GamesBeat

The Banner Saga developer responds to Candy Crush Saga studio’s attempt to block its trademark

Developer Stoic's The Banner Saga for PC.

Above: Developer Stoic's The Banner Saga for PC.

Image Credit: Stoic Games

In the past few days, the makers of Candy Crush Saga have gone after games that use the words “Candy” and “Saga” for trademark infringement — I’d keep the lawyers on speed-dial if were the Orange Crush company.

Earlier this week, GamesBeat reported that the U.S. Patent and Trademark Office approved King’s request for the “Candy” mark. This is in addition to the “Candy” trademark the company already owns in the European Union. While the U.S. process will require King to wait 30 days in case anyone else would like to appeal the patent office’s approval, the Candy Crush Saga developer is already sending letters out to studios that are using the words that it claims belongs to it for the use in its popular free-to-play puzzle game.

That includes the indie developer Stoic Studio, which is responsible for the epic viking role-playing title The Banner Saga … you can probably guess what happened next.

As with “Candy,” King is going after the “Saga” trademark as well. When Stoic went to trademark the full name of its game, King filed an opposition with the USPTO to prevent Stoic from getting the legal rights to its game.

When people found out about this, thanks to the leaked legal documents, King decided to defend its actions in a statement:

“King has not and is not trying to stop Banner Saga from using its name. We do not have any concerns that Banner Saga is trying build on our brand or our content. However, like any prudent company, we need to take all appropriate steps to protect our IP, both now and in the future.

In this case, that means preserving our ability to enforce our rights in cases where other developers may try to use the Saga mark in a way which infringes our IP rights and causes player confusion. If we had not opposed Banner Saga’s trade mark application, it would be much easier for real copy cats to argue that their use of ‘Saga’ was legitimate.

This is an important issue for King because we already have a series of games where ‘Saga’ is key to the brand which our players associate with a King game; Candy Crush Saga, Bubble Witch Saga, Pet Rescue Saga, Farm Heroes Saga and so on. All of these titles have already faced substantive trademark and copyright issues with clones.”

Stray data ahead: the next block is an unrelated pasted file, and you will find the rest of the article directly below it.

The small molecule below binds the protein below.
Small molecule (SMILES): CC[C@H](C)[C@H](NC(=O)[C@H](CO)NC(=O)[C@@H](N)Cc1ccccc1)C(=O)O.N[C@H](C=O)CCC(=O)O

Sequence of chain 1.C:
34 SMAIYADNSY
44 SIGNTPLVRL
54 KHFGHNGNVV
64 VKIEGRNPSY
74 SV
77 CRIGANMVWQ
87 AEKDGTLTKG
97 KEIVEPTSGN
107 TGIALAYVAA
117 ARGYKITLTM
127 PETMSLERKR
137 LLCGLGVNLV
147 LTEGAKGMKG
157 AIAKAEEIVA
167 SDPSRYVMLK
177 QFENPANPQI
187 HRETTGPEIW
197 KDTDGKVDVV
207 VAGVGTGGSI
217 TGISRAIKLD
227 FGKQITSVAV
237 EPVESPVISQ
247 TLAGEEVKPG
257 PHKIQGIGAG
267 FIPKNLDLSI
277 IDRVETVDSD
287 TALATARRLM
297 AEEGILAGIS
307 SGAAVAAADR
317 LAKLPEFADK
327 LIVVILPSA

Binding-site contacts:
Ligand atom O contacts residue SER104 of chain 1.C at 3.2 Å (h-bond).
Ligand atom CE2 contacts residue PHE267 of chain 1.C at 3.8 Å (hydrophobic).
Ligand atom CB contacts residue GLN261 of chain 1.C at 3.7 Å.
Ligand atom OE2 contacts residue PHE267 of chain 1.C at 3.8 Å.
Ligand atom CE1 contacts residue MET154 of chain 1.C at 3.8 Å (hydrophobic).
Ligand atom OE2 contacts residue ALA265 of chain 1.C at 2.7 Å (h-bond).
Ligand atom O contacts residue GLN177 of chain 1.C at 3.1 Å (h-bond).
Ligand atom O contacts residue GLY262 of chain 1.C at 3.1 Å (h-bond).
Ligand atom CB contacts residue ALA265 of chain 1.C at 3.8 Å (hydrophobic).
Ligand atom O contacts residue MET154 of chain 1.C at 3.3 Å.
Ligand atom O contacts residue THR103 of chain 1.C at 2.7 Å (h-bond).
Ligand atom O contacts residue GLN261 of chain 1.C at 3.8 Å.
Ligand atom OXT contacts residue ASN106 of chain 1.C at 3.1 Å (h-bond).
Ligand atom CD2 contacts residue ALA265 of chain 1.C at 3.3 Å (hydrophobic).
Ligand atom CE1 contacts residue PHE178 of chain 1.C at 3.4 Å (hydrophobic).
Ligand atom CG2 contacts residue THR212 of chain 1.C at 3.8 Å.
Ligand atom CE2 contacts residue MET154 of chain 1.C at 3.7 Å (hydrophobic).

So King “is not trying to stop” Stoic from using its name. It just wants to stop the company from getting the trademark, which would cripple The Banner Saga creator’s attempts to prevent others from cloning its property.

Well, that statement finally prompted Stoic to comment on the matter.

“Two years ago, the three of us at Stoic set out to make an epic Viking game: The Banner Saga,” Stoic cofounder Alex Thomas said in a statement. “We did, and people loved it, so we’re making another one. We won’t make a Viking saga without the word Saga, and we don’t appreciate anyone telling us we can’t. King.com claims they’re not attempting to prevent us from using The Banner Saga, and yet their legal opposition to our trademark filing remains. We’re humbled by the outpouring of support and honored to have others stand with us for the right to their own Saga. We just want to make great games.”

King has every right to protect its trademarks and intellectual property. A search for “Candy Crush Saga” on the Google Play store reveals a lengthy list of apps and games that look similar and use “Candy” in their titles. Those products are likely trying to cause confusion and get downloads from consumers who can’t tell the difference. With the “Candy” trademark, King will have an easier time of going after those types of nefarious clones.

The Banner Saga is a different matter.

The PC RPG has nothing in common with Candy Crush Saga. They are both games, but The Banner Saga is a tactical turn-based battler featuring a literal saga that tells the story of various factions of vikings. Candy Crush, on the other hand, has players matching up three pieces of treats to make them disappear.

We’ve reached out to King to see if it could further explain why it continues to go after a game that is clearly not trying to infringe on Candy Crush Saga. We were turned down for an interview with King chief executive Riccardo Zacconi, but we will update this post with any new comments from the social-game developer.

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